6 WARNING SIGNS That Indicate Your Liver Is Full of ToXINS

6 WARNING SIGNS That Indicate Your Liver Is Full of ToXINS

The liver is definitely one of the most important organs in the human body. Located in the upper right quadrant of the abdomen, the liver is responsible for many functions, including metabolic and synthetic activities. Therefore, it is important to pay attention to all the warning signs in order to detect liver damage immediately.

People should be aware of the different symptoms of liver disease. If you can detect the disease early, it will be easier to control the disease.

Why is the liver important?
The importance of the liver is related to its following functions.

Production of bile, which helps break down and absorb fats in the small intestine
Synthesis of proteins such as coagulation factors and albumin
Metabolism and storage of carbohydrates for use as blood glucose
Regulation of blood coagulation
Excretion of bilirubin by metabolism or secretion
Conversion of ammonia to urea in protein metabolism
Fight infection by developing immune factors and removing bacteria from the bloodstream
Biochemical waste removal, detoxification of alcohol, environmental toxins and some drugs
What causes liver damage?

In general, liver disease is defined as any abnormality in liver function that leads to disease. However, some liver diseases are chronic and accumulate over time, leading to advanced liver failure.

There are two types of liver damage: acute liver disease and chronic liver disease.

During acute liver disease – patients with hepatitis A and E have symptoms such as weakness, fever, and abdominal pain. Later, the patient may develop jaundice.

In chronic liver disease, the damage is slow but progressive, and there may be no problems in the first days. In the later stages, the patient will notice weight loss, leg swelling, jaundice, etc.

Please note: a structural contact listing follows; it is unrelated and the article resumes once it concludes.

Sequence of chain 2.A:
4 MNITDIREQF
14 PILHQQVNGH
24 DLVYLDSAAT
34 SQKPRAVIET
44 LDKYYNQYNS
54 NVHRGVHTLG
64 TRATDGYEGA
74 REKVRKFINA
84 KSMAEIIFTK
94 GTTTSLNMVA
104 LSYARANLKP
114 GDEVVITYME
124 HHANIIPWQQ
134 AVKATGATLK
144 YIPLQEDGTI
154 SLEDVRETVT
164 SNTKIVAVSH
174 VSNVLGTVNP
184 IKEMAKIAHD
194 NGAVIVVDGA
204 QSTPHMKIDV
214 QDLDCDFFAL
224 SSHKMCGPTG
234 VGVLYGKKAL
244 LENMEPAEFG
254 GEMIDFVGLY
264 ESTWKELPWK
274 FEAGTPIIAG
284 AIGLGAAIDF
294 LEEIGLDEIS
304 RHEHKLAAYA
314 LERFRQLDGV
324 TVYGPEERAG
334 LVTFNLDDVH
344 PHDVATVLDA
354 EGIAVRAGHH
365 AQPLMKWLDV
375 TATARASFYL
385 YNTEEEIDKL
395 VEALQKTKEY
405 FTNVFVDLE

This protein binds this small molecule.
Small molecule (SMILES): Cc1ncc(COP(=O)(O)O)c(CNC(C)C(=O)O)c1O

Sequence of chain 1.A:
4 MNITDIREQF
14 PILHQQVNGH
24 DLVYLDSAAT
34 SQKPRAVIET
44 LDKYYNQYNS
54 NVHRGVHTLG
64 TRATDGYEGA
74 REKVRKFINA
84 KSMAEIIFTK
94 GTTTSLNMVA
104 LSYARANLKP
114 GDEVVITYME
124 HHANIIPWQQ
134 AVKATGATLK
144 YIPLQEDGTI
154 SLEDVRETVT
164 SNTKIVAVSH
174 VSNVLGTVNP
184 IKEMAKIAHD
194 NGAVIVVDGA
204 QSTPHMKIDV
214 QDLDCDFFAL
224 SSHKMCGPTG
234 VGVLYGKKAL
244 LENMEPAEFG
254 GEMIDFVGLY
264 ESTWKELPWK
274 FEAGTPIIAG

Warning signs of liver damage

  1. Itchy skin

One of the common symptoms of liver disease is itchy skin. If your skin is itchy, it could be a sign of obstructive jaundice. It can be caused by several pathologies – stones in the bile duct, tumor of the bile duct or head of the pancreas, primary biliary cirrhosis.

Liver disease usually does not have a rash or skin lesions associated with itching. Excessive scratching, on the other hand, can cause visible irritation, redness, and infection.

  1. Spider angioma

If you see small spider-shaped capillaries under the skin of your face or legs, you should check for liver disease. This condition is caused by high levels of estrogen, which indicates that your liver is not working well enough to metabolize your hormones.

Spider angiomas are more common in people with alcoholic cirrhosis (liver disease) than in people without alcoholic liver cirrhosis.

  1. Constant bruising and bleeding

Bleeding and bruising easily after an injury is a clear sign of an unhealthy liver. It can be caused by a lack of a special protein needed for blood clotting, which can lead to some liver problems.

Bleeding and bruising under the skin. Bruising can be black, blue, brown or purple in color when it first appears. They fade and change color.

  1. Swelling of the feet

With chronic liver disease, you may experience fluid retention in your legs.

It makes the feet swollen. Fluid builds up in the legs (edema) due to increased pressure in the portal vein (ascites).

Also, the inability of the liver to produce blood proteins such as albumin causes edema and ascites.

  1. Swelling in the abdomen is called ascites

In chronic liver disease, fluid accumulates in the abdominal cavity, causing abdominal distention.

Leakage of fluid from the surface of the liver and intestines can cause ascites and fluid accumulation in the abdominal cavity. Ascites in liver disease is often associated with other symptoms of liver disease, such as portal hypertension. Abdominal swelling is one of the symptoms of ascites.

Causes of ascites may include:

Cirrhosis of the liver, especially alcohol-induced cirrhosis
Alcoholic hepatitis
Hepatic vein obstruction

  1. Vomiting blood

If a patient with liver cirrhosis develops symptoms of vomiting blood, emergency care is required.

In chronic liver failure, the health condition can be delayed until sudden events such as vomiting blood or passing stools occur.

Bleeding from the veins of the esophagus and stomach is the most common cause of vomiting and blood in the stool.

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